Whenever you invest, your capital is at risk. Minimum investment £100, T&Cs apply.

Vanguard FTSE All-World High Dividend Yield UCITS ETF (VHYL.L)

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  • Fund size: £2.54 billion
  • Annual charge: 0.29%
  • Dividend Yield: 4.13%
  • Best for: Investors wanting a well-diversified portfolio of stocks from across the world, including both developed and emerging markets.

Key points

One of the global dividend ETFs available in the UK, Vanguard’s FTSE All-World High Dividend Yield ETF is well worth considering.

Its benchmark index, the FTSE All-World High Dividend Yield Index, provides this fund with wide exposure to the highest dividend stocks in both developed and emerging markets, which usually pay dividends that are generally higher than average.

As of September 2022, this fund held 1,781 stocks, making it one of the largest funds to invest in on my list. As its holdings are found throughout the world, this fund offers investors the ability to develop a highly diverse international portfolio.

This fund has seen a lot of fluctuations in unit price throughout the year. From a high in early June 2022 of £50.10, it saw a large decrease to its lowest price of the year by the end of the month, dropping to £45.44. As of 3 November 2022, units are rising in value again, opening at £48.10.

Source: Fidelity

Best range of ETFs at

Whenever you invest, your capital is at risk. Minimum investment £100, T&Cs apply.

WisdomTree UK Equity Income UCITS ETF (WUKD.L)

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  • Fund size: £7.81 million
  • Annual charge: 0.29%
  • Dividend Yield: 6.1%
  • Best for: Investors wanting to invest in mainly UK-based companies that provide the highest dividend yields.

Key points

This fund follows the WisdomTree UK Equity Income index, a list that includes UK stocks with the highest dividend yields.

It offers diversified exposure to a range of UK-based equities which crucially must meet WisdomTrees’ ESG criteria.

Like many other funds on my list, this ETF has had a difficult year. Year-highs of £4.75 in January have been followed by a gentle decline in values, reaching a low of £3.63 in October.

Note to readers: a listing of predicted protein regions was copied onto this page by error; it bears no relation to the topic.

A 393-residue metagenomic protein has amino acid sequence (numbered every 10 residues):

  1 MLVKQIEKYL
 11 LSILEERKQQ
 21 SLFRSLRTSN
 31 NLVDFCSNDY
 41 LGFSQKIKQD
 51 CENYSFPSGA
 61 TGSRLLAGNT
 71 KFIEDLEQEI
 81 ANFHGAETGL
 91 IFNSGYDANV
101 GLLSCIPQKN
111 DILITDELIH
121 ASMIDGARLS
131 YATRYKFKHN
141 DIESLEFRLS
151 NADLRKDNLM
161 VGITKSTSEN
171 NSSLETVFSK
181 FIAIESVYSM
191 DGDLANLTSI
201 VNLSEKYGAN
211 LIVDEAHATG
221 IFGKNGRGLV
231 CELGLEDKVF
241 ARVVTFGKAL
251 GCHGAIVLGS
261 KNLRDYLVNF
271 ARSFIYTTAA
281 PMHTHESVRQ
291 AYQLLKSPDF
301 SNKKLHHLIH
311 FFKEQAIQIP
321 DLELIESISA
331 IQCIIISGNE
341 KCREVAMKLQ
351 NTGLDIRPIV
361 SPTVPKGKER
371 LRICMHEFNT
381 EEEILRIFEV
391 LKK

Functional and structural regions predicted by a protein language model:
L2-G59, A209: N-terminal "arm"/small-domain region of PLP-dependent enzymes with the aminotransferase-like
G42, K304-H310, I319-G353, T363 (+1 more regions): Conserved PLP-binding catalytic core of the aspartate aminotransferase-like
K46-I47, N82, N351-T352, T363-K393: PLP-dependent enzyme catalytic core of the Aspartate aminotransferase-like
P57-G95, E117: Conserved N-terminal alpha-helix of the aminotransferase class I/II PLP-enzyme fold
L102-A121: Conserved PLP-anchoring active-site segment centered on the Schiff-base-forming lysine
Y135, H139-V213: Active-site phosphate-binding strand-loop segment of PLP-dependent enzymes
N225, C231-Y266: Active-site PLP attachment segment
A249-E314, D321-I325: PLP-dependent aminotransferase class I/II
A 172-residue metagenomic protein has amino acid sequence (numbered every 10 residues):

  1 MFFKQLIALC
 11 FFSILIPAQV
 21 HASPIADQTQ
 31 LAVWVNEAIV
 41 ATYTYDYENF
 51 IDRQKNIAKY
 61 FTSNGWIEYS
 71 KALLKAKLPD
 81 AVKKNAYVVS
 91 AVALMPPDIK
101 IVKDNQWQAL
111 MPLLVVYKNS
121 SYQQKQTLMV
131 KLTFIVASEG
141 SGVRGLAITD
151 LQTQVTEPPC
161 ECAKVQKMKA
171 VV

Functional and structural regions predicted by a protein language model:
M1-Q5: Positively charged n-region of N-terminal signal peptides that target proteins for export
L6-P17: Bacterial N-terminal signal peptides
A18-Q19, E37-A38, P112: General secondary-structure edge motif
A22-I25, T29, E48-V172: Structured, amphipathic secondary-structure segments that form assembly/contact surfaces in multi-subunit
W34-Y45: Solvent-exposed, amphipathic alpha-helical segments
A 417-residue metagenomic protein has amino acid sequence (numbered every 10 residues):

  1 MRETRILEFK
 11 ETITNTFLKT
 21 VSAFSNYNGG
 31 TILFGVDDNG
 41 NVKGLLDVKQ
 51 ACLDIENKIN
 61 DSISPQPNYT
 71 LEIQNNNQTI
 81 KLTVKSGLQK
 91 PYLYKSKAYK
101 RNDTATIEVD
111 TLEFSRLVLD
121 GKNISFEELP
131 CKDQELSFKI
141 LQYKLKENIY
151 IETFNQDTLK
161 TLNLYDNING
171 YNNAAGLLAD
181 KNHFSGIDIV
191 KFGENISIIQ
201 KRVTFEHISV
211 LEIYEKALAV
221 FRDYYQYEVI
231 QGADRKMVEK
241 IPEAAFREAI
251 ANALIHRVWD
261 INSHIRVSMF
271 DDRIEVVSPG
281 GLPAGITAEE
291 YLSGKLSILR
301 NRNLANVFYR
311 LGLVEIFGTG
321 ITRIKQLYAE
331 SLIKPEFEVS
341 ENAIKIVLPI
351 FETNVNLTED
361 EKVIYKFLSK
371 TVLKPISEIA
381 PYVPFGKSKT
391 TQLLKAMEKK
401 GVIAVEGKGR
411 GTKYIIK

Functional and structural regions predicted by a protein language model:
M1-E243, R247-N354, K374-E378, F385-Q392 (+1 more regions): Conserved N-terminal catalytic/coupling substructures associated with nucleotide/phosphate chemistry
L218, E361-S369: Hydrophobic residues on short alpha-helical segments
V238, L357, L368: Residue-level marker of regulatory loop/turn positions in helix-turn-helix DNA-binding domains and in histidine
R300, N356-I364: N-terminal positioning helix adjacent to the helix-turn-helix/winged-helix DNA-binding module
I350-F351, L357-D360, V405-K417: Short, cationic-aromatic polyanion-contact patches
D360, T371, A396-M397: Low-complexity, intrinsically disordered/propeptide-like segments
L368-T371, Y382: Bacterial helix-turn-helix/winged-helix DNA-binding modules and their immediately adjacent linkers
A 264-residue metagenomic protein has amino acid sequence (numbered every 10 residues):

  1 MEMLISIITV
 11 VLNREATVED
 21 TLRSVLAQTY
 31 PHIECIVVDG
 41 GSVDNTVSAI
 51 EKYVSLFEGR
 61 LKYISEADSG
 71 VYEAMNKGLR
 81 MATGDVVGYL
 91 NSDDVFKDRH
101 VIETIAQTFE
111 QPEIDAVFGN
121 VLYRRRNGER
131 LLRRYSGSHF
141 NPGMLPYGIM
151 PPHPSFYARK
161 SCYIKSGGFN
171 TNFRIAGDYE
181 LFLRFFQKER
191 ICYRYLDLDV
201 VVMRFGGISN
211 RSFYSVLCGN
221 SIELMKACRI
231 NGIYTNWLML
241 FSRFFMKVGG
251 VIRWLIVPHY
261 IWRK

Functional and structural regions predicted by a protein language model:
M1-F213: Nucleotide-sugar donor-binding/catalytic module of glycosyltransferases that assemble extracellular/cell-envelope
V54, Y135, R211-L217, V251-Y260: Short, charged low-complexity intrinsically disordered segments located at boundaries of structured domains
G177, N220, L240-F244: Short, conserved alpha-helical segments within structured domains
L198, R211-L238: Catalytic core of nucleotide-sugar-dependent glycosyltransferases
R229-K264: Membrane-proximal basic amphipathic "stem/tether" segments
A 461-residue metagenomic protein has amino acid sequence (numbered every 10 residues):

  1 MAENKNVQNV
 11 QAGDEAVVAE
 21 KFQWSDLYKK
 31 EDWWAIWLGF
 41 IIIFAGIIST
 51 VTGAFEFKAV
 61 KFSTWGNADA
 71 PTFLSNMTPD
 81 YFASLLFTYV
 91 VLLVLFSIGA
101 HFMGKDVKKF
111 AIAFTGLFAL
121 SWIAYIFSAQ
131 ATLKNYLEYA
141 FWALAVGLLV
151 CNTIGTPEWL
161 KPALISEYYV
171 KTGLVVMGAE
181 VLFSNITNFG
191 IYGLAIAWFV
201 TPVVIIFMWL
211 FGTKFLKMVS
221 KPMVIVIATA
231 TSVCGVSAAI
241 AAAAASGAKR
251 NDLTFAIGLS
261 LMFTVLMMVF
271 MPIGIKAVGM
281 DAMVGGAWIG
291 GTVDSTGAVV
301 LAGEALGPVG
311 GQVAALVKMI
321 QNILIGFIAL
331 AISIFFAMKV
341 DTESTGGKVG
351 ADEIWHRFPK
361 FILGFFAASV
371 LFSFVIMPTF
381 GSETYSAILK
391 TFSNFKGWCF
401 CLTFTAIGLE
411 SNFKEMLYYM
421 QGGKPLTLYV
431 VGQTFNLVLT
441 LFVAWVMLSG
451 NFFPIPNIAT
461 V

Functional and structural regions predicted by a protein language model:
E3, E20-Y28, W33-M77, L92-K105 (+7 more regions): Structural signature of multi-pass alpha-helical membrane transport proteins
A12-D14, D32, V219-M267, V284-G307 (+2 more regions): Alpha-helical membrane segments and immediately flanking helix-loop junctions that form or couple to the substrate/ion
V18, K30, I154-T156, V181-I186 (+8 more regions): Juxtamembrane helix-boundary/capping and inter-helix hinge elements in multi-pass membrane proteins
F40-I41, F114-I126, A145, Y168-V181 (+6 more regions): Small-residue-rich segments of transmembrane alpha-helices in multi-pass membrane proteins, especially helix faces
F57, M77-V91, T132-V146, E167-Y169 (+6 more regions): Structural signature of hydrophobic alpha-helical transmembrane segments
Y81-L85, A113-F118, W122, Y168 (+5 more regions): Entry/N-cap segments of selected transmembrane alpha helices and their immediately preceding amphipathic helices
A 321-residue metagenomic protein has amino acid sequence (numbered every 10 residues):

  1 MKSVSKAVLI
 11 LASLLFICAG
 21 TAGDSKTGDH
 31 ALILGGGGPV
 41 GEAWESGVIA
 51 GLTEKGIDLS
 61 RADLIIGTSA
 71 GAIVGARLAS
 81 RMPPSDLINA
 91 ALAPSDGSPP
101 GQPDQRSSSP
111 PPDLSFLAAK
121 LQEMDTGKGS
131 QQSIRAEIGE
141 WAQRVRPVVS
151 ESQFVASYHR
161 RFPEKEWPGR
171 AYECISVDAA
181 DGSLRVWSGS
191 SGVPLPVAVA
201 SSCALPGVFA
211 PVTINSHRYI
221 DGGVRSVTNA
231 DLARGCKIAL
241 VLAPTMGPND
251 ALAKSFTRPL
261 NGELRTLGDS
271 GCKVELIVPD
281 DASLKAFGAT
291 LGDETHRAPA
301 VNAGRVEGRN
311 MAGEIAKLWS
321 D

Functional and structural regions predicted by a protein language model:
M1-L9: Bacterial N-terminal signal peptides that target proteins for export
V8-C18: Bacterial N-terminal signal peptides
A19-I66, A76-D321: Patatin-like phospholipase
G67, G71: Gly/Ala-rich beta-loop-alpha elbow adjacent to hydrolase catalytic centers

Fortunately, since then, unit values have started to rise again and, as of 3 November 2022, units opened at £3.87.

Source: Financial Times

Best range of ETFs at

Whenever you invest, your capital is at risk. Minimum investment £100, T&Cs apply.

Please note

The value of your investments (and any income from them) can go down as well as up and you may not get back the full amount you invested. Past performance is not a reliable indicator of future performance. Investments should be considered over the longer term and should fit in with your overall attitude to risk and financial circumstances.

What are dividend ETFs?

Dividend ETFs are exchange-traded funds that focus on holding a range of dividend-paying companies.

For public companies, one of the simplest ways to communicate financial stability to shareholders is through cash dividend payments. The most established companies often share a portion of their profits with investors, rewarding them with cash dividends. This is useful for investors as it provides a passive income stream in return for their investment.

The fund manager for a dividend ETF selects companies for their specific attributes, such as the type of company, the sector it operates in, and the company’s size, as well as whether it is a dividend-paying company.

Fund managers will group all those companies in a basket of holdings representing different investment categories which then follow a specific dividend index.

Every holding in a particular ETF will have a similar profile. As with any other funds across the ETF market, the fund manager puts together a portfolio of stocks to match the composition of a particular index.

For example, this might be the FTSE UK Dividend+ Index, or the S&P UK Dividend Aristocrats index.

If you decide to invest in a dividend ETF, you will have to make the decision on what investment category you would like to invest in. This will then determine the varying degrees of risk and returns you may receive.

For retail investors, ETFs are convenient because they provide instant diversification at low costs. However, professional investors may still prefer to choose actively managed funds.

How to invest in dividend ETFs

It’s quick and easy to invest in dividend ETFs. Simply follow these five steps below so you can start investing today.

1. Open a brokerage account

You will need a brokerage account to buy and sell ETF units. This can easily be done online. Many brokerage accounts have no account minimums, transaction fees, or inactivity fees.